Three men take centre stage in Aditya Datt's latest romantic comedy WILL YOU MARRY ME?. It's graduation day and the three friends have charted the course of their life. One is busy with the babes, the other is getting slapped for popping the question 'Will You Marry Me' too soon, while the third is in a serious relationship and has marriage on his mind.
These three along with their friends have a huge stake in Reliance shares and the bottomline here is that whoever remains a bachelor, keeps the booty. One by one, all are married and sign off their shares. Only these three best friends now remain; Aarav (Shreyas Talpade, who gets slapped), Rajveer (Rajeev Khandelwal, the playboy) and Nikhil (Muzamil Ibrahim).
Nikhil has to sign off his shares when he decides to marry Anjali (Tripta Parashar), who hates his friends. She does not want anything to do with Nikhil's 'good for nothing' friends but Nikhil insists that his friends have to be there at his wedding. The scene then moves to Dubai where they are joined by Sneha (Mugdha Godse). Sneha is Anjali's best friend and the moment Aarav and Rajveer spot her, they want to befriend her, Aaarav for marriage and Rajveer to add another conquest to his list. So who will succeed? Will it be Aarav or Rajveer?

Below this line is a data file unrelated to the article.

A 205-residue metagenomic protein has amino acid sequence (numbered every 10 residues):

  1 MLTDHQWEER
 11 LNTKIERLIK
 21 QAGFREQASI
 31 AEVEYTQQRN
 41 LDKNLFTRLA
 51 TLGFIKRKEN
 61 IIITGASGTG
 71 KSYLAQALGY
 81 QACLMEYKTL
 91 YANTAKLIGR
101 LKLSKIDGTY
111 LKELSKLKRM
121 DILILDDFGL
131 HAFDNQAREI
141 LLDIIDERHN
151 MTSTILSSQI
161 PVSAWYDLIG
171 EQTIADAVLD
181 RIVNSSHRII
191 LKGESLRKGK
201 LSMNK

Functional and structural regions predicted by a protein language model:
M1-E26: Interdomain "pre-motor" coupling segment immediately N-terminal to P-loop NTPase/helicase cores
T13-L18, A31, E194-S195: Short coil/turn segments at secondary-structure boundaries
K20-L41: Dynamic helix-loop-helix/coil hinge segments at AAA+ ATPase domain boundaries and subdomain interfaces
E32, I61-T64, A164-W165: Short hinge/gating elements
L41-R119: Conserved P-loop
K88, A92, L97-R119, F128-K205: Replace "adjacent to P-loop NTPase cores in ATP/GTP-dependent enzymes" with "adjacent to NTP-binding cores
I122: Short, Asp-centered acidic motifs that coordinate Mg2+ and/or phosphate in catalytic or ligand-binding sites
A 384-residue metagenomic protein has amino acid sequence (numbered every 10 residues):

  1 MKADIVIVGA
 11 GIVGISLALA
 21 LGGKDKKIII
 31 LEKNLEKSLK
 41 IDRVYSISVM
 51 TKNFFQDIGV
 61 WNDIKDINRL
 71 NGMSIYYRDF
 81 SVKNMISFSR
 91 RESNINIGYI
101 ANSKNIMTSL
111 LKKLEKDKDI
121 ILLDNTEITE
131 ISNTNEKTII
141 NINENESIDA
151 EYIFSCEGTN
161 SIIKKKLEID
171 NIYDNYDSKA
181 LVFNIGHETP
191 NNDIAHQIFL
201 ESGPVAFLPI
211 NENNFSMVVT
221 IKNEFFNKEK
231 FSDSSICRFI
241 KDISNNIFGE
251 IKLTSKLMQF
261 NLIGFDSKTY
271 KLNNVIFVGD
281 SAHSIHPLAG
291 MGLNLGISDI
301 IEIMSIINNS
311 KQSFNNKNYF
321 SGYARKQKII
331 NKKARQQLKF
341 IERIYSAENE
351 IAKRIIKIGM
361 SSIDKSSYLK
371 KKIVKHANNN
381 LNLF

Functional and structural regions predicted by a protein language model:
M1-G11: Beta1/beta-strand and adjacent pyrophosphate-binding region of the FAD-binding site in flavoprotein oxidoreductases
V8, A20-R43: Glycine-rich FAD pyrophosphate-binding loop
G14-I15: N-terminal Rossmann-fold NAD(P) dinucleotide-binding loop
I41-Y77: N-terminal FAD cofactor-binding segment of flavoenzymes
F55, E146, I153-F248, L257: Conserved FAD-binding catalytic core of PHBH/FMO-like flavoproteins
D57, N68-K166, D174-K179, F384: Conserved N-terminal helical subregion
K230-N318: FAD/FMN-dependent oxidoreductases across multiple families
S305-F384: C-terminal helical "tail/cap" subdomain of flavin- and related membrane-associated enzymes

However, six days before the marriage, comes a twist in the tale -- Nikhil is kidnapped from a mall. Rajveer is summoned by the man behind the kidnapping, Paresh Rawal, a gutka king. Rajveer apparently had laundered Rs 5 crore of the gutka king's money in shares. He has not made the profit he was looking for. He now has to return the money in six days before the wedding or his buddy gets killed.
Director Datt begins shakily in a badly construed Graduation Day scene but then moves strongly as the film progresses. It is thanks in the main to the three boys, Rajeev Khandelwal in particular, that the film is held together. All three are in sync with their roles and make up for whatever deficiencies that follows. Rajeev gives another good performance, one which is completely different from SOUNDTRACK or AAMIR. Shreyas continues to get typecast and unless the actor does something drastically different, it will be difficult for him to break free from the mould he has set himself in. Muzamil Ibrahim who had an impressive debut with DOKHA continues to impress.
But it is Paresh Rawal who comes to the party. His is perhaps the best intense, comic portrayal of a business tycoon one has seen in a while. He does not get hyper, no shouting at his hangers-on or even spewing venom. He goes about keeping tabs on every rupee and dirham in a quiet manner, quite a shift in change from the typical Bollywood villain. Tripta, Mugdha and Celina Jaitley, who makes a late appearance, all play second fiddle to the three boys most of the time. Tripta had a chunkier role but loses the chance to make an impact, while Mugdha is good in spurts.
The movie is enjoyable with a neat twist at the end. But had the editors made use of their scissors, this could have been a snazzier film. Nevertheless, it does entertain.